Musical training has been demonstrated to benefit speech-in-noise perception. It is however unknown whether this effect translates to selective listening in cocktail party situations, and if so what its neural basis might be. We investigated this question using magnetoencephalography-based speech envelope reconstruction and a sustained selective listening task, in which participants with varying amounts of musical training attended to 1 of 2 speech streams while detecting rare target words. Cortical frequency-following responses (FFR) and auditory working memory were additionally measured to dissociate musical training-related effects on low-level auditory processing versus higher cognitive function. Results show that the duration of musical training is associated with a reduced distracting effect of competing speech on target detection accuracy. Remarkably, more musical training was related to a robust neural tracking of both the to-be-attended and the to-be-ignored speech stream, up until late cortical processing stages. Musical training-related increases in FFR power were associated with a robust speech tracking in auditory sensory areas, whereas training-related differences in auditory working memory were linked to an increased representation of the to-be-ignored stream beyond auditory cortex. Our findings suggest that musically trained persons can use additional information about the distracting stream to limit interference by competing speech.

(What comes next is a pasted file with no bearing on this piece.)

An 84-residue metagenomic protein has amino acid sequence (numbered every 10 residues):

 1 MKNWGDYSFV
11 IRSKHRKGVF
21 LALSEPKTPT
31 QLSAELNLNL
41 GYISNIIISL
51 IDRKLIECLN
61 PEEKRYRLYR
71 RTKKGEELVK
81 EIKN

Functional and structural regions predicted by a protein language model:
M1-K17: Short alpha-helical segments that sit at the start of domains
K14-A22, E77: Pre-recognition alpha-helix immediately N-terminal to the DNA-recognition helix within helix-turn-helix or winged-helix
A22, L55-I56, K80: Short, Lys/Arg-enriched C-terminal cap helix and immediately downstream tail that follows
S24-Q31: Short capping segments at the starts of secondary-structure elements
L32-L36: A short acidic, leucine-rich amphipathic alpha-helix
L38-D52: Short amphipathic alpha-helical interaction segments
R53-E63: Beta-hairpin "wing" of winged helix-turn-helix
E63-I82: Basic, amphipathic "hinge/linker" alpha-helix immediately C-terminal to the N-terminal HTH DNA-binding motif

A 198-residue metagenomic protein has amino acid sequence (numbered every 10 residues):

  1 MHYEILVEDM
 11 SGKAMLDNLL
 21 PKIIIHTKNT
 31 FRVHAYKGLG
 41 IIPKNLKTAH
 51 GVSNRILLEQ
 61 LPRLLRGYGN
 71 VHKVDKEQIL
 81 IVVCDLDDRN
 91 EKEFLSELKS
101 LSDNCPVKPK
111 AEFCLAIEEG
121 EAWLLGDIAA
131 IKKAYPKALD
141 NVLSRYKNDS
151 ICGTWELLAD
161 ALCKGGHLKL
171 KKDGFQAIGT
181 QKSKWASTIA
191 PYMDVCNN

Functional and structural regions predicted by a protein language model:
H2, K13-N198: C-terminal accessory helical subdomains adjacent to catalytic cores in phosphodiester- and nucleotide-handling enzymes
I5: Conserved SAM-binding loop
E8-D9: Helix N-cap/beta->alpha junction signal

Keywords: MEG; auditory cognition; selective attention; speech.
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